The government denied his license, and he went to court to challenge the government monopoly on the mobile telecommunications business. The lawsuit went on for five years and ended up in the country’s Supreme Court. Masiyiwa finally won and founded Econet, a telecommunications group with operations and investments in Africa, Europe, South America, North America and the East Asia Pacific Rim.
“I trusted in the Lord. God was always at the center,” Tsitsi said. “I never blamed God, and I never denied God the glory when things were going right.”
Swanson also asked Tsitsi to come speak to the Mississippi Conference, at any date and time she could schedule a visit. “They need to hear from you,” he said.
The Rev. James L. Waits also was given an honorary doctor of ministry in religion and transformation leadership for “distinguished contributions to Africa University and humanity at large.”
Waits is an ordained minister of the Mississippi Conference and as a young pastor he co-authored a public statement, “Born of Conviction,” protesting racial segregation in the state. The statement was signed by 28 white Methodist ministers and provoked “considerable controversy,” said Professor J.W.Z. Kurewa, vice chancellor emeritus.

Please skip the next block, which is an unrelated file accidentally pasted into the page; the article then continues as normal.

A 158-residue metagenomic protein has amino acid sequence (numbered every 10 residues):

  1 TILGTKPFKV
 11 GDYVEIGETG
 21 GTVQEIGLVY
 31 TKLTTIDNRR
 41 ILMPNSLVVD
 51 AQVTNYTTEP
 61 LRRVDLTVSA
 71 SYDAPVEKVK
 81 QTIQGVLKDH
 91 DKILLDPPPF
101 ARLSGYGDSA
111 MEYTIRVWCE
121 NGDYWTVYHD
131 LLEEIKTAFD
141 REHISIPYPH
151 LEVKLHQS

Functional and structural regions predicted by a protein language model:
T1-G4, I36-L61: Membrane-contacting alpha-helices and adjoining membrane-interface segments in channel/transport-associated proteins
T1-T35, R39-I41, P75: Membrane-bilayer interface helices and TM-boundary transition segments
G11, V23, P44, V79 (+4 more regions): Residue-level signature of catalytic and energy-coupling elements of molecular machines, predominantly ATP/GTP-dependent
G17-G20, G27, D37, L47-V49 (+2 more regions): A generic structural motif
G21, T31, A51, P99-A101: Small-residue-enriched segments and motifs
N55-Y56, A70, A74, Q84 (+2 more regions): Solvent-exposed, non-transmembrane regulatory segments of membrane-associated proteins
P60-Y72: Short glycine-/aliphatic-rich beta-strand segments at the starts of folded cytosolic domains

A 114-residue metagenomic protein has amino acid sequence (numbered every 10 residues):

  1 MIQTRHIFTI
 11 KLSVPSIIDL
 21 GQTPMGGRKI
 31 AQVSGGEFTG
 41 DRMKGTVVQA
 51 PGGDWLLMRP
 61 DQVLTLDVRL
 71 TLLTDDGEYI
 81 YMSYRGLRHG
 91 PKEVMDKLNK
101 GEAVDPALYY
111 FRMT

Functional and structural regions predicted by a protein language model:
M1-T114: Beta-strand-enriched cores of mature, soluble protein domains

Waits was dean of the Candler School of Theology of Emory University from 1978 to 1991, and became executive director of the Association of Theological Schools in 1991. In 2012, he was elected as a member of the board of directors at Africa University and now serves on its executive committee.
“We have planted Africa University and it is limited only by our personal commitment. This institution is instrumental to our survival,” he said.
Kurewa began the celebration by saying God has been carrying the university on eagle wings for the past 25 years.
“This is an Africa and a God moment,” he said.
In 1984, two African United Methodist bishops, Emilio J. M. de Carvalho of Angola and Arthur F. Kulah of Liberia, challenged their colleagues at the United Methodist Board of Higher Education and Ministry to support the establishment of a university in Africa.
The board presented a plan for the pan-African university to the 1988 General Conference, the denomination’s top lawmaking body, which voted to establish the university. The university received its charter from the Zimbabwean government and classes began in 1992.